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Antisense Res Dev. 1995 Summer;5(2):115-21.

Stability and pharmacokinetic characteristics of oligonucleotides modified at terminal linkages in mice.

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1
Department of Drug Delivery Research, Faculty of Pharmaceutical Sciences, Kyoto University, Japan.

Abstract

To construct the strategy for delivery systems that can control in vivo disposition of antisense oligonucleotides, we studied the stability and basic pharmacokinetic characteristics of oligonucleotides. Decathymidylic acid (T10), a model oligodeoxynucleotide, and its derivatives, 5'-biotin-T10) and 3'-methoxyethylamine 5'-biotin-T10 (3'M5'B-T10), containing phosphoroamidate modification at 3'- and/or 5'-terminal internucleoside linkages, were synthesized. In phosphate-buffered saline (PBS, pH 7.4) containing 10% mouse serum, unmodified T10 was degraded with a half-life of 45 minutes; the degradation half-lives of 5'B-T10 and 3'M5'B-T10 were 11 and 30 h, respectively. In mouse whole blood, 3'M5'B-T10 was relatively stable, and 45% remained intact after 1 h incubation. After intravenous injection of [3H]3'M5'B-T10 into mice at a dose of 1 mg/kg, the radioactivity was rapidly cleared from plasma with a half-life of 2 minutes and accumulated in the kidney, liver, and gallbladder. About 30% of the dose was excreted in the urine within 60 minutes. A much more rapid degradation of [3H]3'M5'B-T10 was observed in vivo than expected from in vitro experiments: more than 90% of the radioactivity in plasma was degradation product at 2 minutes after injection. These results suggested that enzymatic degradation occurred in some compartments in addition to the blood pool. The apparent urinary excretion clearance of [3H]3'M5'B-T10 was close to that of inulin, whereas the apparent hepatic uptake clearance was much greater than that of inulin and comparable to that of dextran sulfate, which is taken up by the liver by scavenger receptors for polyanions.(ABSTRACT TRUNCATED AT 250 WORDS).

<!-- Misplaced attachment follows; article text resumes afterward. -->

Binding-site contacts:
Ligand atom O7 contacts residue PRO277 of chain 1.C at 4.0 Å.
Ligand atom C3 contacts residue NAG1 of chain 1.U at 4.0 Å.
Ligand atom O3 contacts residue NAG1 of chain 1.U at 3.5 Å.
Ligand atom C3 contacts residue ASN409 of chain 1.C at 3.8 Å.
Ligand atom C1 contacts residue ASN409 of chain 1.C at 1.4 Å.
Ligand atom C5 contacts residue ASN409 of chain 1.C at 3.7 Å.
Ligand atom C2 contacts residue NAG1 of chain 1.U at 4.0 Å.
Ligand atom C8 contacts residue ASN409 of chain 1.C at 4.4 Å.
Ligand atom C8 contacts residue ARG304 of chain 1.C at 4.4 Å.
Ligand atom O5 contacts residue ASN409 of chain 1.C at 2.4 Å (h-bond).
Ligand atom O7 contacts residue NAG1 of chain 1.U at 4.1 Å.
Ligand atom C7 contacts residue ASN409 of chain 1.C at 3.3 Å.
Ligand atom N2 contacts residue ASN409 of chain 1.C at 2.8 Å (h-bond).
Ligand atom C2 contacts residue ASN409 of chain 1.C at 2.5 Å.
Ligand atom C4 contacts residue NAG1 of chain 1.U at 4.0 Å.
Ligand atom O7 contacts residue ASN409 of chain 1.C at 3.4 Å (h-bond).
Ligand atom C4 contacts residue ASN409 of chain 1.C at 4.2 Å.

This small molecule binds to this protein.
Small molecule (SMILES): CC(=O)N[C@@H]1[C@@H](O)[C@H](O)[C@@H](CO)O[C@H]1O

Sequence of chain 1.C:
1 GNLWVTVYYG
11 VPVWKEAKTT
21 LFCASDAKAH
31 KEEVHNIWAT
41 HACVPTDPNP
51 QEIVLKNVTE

PMID:
7580115
[Indexed for MEDLINE]

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